Research by scientists at Aberdeen University is challenging the wide-spread assumption that doctors in the UK are dishing out anti-depressants far too readily, and suggests that they are actually being underused instead.

The common belief that antidepressants are being over-prescribed is largely down to the fact that the number of prescriptions for them has rocketed over the last 10 years, more than trebling in Scotland with similar growth rates observed around the globe.

However, when researchers took a closer look at anti-depressant prescribing activity in the Grampian area, which they believe is also representative of GP behaviour elsewhere, they found an altogether different scenario, which showed that only a very small proportion of patients were handed such drugs for no reason.

A key aim of the study – published in the British Journal of General Practice - was to investigate whether patients who did not meet the criteria laid out in national guidelines were unnecessarily being given antidepressants, which are also often used to treat pain, but it found only three such cases out of a total of 897 patients taking part in the survey.

In fact, the findings showed that many patients who qualified for treatment with antidepressants were not being given them, adding further weight to the theory that the condition is significantly under-diagnosed. “Our study showed that GPs did not arrange treatment for about half of the patients who filled in our questionnaires and who had significant symptoms of depression because they did not detect the illness at that visit,” explained study lead Professor Ian Reid.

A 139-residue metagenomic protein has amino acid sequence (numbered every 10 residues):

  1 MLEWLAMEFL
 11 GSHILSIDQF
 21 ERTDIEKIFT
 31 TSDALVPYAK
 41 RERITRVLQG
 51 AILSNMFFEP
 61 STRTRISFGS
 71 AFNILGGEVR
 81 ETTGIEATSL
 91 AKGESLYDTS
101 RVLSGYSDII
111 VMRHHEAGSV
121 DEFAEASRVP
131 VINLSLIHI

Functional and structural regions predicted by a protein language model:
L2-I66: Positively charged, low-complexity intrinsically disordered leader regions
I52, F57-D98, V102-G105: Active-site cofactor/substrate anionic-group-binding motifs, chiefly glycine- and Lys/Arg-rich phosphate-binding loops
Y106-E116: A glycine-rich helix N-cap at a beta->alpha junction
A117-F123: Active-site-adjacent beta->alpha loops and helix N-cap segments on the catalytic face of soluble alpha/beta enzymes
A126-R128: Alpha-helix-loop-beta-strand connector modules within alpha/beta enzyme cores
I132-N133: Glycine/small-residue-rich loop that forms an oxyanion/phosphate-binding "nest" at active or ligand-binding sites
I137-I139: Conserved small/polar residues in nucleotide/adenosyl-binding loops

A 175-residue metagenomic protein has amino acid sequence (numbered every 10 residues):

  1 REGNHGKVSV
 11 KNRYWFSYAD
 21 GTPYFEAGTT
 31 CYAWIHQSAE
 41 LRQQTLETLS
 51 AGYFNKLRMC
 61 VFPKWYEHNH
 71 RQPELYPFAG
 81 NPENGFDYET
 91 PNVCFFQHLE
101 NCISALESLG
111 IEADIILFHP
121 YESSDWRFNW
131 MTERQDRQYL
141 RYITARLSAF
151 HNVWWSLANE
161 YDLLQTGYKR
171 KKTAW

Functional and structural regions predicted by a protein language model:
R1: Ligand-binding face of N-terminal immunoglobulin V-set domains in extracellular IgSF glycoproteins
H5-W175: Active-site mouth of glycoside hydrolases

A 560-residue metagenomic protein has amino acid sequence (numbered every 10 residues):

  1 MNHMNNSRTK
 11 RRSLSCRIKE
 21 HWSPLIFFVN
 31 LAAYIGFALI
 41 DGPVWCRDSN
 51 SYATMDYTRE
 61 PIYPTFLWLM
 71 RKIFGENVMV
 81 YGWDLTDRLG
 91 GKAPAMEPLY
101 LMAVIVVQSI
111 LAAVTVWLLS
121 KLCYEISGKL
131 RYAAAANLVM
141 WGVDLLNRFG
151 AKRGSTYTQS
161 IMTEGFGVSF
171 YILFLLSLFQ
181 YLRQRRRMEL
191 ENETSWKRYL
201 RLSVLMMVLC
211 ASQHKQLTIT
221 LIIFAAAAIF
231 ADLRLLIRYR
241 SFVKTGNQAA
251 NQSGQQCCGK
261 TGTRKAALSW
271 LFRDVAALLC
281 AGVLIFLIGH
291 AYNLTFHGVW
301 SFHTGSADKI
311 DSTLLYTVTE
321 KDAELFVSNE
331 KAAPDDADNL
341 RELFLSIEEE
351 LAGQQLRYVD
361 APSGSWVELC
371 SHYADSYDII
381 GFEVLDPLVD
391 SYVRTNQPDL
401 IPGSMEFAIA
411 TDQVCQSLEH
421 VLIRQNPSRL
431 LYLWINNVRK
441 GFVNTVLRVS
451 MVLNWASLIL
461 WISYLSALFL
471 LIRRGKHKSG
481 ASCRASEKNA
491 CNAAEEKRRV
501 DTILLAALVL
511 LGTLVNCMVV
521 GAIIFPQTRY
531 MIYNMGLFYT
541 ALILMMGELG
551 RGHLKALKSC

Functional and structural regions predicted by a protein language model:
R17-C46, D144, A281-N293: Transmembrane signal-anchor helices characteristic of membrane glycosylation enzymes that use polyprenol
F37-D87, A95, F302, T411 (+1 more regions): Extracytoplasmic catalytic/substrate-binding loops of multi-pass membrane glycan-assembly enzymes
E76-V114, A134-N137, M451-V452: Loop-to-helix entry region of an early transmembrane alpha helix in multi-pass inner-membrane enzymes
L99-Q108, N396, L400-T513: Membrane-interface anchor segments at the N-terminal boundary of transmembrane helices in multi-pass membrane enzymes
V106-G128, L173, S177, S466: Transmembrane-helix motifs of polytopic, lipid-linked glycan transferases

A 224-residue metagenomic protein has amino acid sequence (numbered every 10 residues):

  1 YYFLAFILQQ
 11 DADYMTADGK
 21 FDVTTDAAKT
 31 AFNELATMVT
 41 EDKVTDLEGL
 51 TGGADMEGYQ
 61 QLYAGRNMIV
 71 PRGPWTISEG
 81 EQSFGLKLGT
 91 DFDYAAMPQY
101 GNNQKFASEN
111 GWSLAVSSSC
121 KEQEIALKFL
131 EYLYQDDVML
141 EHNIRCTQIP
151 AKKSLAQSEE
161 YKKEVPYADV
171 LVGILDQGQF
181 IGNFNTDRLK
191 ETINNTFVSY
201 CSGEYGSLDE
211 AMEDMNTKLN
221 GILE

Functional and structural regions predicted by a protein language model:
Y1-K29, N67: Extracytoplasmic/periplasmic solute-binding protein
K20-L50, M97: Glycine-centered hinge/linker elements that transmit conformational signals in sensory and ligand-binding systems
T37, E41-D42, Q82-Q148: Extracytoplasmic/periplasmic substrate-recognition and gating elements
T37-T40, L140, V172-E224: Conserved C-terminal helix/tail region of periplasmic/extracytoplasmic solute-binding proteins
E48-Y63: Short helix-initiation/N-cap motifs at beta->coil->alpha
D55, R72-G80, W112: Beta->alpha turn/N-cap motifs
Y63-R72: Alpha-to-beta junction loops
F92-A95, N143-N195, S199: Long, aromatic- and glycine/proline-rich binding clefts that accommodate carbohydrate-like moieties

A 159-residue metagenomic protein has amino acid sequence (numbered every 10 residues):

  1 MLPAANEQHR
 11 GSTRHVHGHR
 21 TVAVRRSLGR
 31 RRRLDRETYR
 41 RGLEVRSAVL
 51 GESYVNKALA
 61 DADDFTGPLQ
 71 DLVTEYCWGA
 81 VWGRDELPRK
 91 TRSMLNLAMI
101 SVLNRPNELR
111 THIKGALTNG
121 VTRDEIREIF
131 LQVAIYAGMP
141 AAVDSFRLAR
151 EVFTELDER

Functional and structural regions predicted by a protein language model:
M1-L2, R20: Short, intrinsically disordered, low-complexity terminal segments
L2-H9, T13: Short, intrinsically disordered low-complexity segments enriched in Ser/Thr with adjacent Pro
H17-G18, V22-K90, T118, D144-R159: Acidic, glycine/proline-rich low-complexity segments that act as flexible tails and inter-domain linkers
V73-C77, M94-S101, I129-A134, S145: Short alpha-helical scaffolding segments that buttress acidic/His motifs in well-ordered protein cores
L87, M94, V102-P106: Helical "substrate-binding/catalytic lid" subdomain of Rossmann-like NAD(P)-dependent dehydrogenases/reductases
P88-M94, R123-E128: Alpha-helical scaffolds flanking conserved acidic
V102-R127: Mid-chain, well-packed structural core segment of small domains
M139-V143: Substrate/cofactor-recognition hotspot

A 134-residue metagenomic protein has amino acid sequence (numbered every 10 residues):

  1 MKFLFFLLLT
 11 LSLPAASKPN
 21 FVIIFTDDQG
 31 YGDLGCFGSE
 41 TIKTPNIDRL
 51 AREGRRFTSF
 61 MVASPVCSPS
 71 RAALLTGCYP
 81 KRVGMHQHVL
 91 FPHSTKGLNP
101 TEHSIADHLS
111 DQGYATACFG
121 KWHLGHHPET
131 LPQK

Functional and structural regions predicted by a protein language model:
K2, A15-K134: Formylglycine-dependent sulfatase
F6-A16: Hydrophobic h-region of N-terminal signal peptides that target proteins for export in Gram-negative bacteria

And this problem, the researchers claim, is in danger of being compounded by new government targets in Scotland set to reign in the number of antidepressant prescriptions by 10%, perhaps a reaction to what is believed to be a situation where they are being handed out too freely as well as a drive to boost the use of non-drug-based therapies.

Satistics of 'limited' use
According to Professor Reid, the belief that antidepressants are being over-prescribed is being fuelled by the limited way statistics are currently used to monitor the situation, as, he says, they are only based on prescription volume and do not provide any information on differences in dose or duration of therapy, for example.

“As the statistics currently measure numbers of antidepressant prescriptions, crucially, they don’t tell us how many people are taking the drugs. If antidepressant doses increased, or the duration of treatment lengthened, the prescription statistic would rise without any change in the number of people being treated,” he explained.

Furthermore, he points out: “Depression is under-treated wherever researchers take the trouble to look,” and “if the rate of missed depression is significant - and international surveys bear this out - then correcting this would increase the prescription volume again”.